Narrative Identities of Center-Based Filipino Children in Conflict with the Law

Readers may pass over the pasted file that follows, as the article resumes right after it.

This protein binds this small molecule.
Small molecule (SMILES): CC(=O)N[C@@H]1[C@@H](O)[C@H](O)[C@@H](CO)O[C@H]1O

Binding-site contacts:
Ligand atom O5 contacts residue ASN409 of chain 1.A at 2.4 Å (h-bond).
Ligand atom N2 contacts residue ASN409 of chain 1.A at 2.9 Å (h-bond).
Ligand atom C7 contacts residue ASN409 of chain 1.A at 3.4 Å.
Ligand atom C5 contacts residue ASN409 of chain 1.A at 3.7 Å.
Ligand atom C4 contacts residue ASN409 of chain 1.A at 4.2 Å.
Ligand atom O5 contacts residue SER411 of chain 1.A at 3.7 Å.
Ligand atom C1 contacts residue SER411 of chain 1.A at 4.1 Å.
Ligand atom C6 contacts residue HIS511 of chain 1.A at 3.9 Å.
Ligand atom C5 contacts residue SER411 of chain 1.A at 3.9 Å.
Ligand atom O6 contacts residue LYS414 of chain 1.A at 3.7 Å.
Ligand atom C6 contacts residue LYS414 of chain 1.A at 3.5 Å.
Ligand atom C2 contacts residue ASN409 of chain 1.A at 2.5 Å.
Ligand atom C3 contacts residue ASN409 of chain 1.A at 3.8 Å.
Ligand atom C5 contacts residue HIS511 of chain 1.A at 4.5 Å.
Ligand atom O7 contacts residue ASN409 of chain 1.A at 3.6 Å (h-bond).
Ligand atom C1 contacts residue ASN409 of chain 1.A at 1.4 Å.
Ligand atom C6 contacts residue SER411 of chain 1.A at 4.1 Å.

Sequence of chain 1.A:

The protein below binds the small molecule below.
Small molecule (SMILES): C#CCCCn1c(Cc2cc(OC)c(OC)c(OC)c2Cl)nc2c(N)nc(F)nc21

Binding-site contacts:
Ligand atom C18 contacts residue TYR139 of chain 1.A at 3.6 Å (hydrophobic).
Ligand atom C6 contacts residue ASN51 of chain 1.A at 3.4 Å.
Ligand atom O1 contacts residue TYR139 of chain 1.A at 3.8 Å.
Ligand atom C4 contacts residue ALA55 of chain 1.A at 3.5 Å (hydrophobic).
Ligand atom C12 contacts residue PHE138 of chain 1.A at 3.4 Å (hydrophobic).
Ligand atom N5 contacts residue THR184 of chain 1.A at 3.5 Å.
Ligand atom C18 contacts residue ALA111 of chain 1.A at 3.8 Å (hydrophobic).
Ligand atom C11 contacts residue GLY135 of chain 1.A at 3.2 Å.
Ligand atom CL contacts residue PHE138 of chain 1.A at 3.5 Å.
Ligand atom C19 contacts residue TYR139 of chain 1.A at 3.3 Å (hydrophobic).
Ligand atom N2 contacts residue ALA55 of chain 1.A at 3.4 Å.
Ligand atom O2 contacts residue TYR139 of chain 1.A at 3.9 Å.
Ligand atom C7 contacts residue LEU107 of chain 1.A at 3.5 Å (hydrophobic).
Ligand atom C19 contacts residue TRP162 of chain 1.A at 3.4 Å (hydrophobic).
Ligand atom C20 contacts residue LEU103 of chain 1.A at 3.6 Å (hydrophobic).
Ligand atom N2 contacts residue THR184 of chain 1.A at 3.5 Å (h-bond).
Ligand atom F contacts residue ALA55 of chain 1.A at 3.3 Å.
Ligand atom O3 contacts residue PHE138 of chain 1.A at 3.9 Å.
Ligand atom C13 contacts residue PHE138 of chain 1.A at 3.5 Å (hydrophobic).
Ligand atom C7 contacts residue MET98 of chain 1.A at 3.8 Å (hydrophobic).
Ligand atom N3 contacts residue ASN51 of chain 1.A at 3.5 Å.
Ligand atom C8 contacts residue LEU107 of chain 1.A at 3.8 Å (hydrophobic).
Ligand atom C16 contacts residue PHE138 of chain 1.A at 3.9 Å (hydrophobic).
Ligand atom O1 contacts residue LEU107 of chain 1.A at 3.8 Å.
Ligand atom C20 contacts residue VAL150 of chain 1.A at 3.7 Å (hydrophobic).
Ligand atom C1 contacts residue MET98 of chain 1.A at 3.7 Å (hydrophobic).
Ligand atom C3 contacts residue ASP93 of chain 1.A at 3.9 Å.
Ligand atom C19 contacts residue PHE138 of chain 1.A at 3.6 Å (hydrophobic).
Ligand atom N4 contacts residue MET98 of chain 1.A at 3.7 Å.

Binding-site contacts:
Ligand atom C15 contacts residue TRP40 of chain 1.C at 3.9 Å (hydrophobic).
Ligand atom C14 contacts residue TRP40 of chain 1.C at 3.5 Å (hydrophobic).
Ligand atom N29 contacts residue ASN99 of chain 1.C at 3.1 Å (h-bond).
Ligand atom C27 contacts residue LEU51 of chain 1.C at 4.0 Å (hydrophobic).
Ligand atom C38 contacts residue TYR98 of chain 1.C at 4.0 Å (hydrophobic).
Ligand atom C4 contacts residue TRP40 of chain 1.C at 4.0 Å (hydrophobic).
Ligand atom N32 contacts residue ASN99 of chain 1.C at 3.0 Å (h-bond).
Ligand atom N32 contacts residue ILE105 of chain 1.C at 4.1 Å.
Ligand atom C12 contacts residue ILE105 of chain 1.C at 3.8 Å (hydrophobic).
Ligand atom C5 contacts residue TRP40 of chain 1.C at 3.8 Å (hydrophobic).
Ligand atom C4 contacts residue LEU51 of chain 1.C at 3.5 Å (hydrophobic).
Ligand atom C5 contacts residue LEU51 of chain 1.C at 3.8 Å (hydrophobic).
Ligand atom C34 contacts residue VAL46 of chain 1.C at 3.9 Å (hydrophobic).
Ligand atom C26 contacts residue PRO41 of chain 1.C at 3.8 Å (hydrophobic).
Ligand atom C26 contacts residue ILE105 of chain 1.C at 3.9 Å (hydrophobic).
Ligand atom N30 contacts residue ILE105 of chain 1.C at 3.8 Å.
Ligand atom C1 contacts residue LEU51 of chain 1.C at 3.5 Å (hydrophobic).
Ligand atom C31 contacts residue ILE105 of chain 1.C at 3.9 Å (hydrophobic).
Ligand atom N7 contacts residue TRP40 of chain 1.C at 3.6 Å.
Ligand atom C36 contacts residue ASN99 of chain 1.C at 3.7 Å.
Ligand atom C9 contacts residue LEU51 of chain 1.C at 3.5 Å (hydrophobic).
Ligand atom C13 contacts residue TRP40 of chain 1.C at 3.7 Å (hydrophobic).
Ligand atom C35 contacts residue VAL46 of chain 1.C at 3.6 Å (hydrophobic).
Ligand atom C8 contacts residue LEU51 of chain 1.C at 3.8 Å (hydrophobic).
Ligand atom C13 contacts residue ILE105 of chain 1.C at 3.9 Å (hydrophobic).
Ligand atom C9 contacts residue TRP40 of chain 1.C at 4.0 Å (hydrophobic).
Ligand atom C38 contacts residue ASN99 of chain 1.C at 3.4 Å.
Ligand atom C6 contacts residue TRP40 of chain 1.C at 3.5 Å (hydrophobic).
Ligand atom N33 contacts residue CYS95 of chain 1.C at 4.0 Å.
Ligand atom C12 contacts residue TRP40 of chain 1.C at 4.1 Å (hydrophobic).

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This study examined the narrative identities of 10 male, center-based, Filipino children in conflict with the law (CICL) from their stories of their experiences before entering the youth rehabilitation center, during their commitment at the center, and their perception of the future after they leave the center. Participants were minors when they were charged with the commission of an offense, but were 18 to 22 years old at the time of the interviews. Multiple in-depth, face-to-face, semi-structured interviews were conducted using an adapted life story interview guide to elicit participants’ self-defining memories and views of the past, present, and future, following protocols approved by the University Research Ethics Committee and research guidelines for juvenile justice populations. Data were analyzed inductively using thematic narrative analysis and revealed three depicted identities across time points, manifesting a sense of sameness and continuity in the CICL’s views of themselves. In particular, the CICL depicted the self as a young person in need, with capabilities, and demonstrating concern for others. The study contributes to the development of a theory and program framework that can support the positive development of CICL, before, during, and after their stay in the youth rehabilitation center by identifying important elements for focus.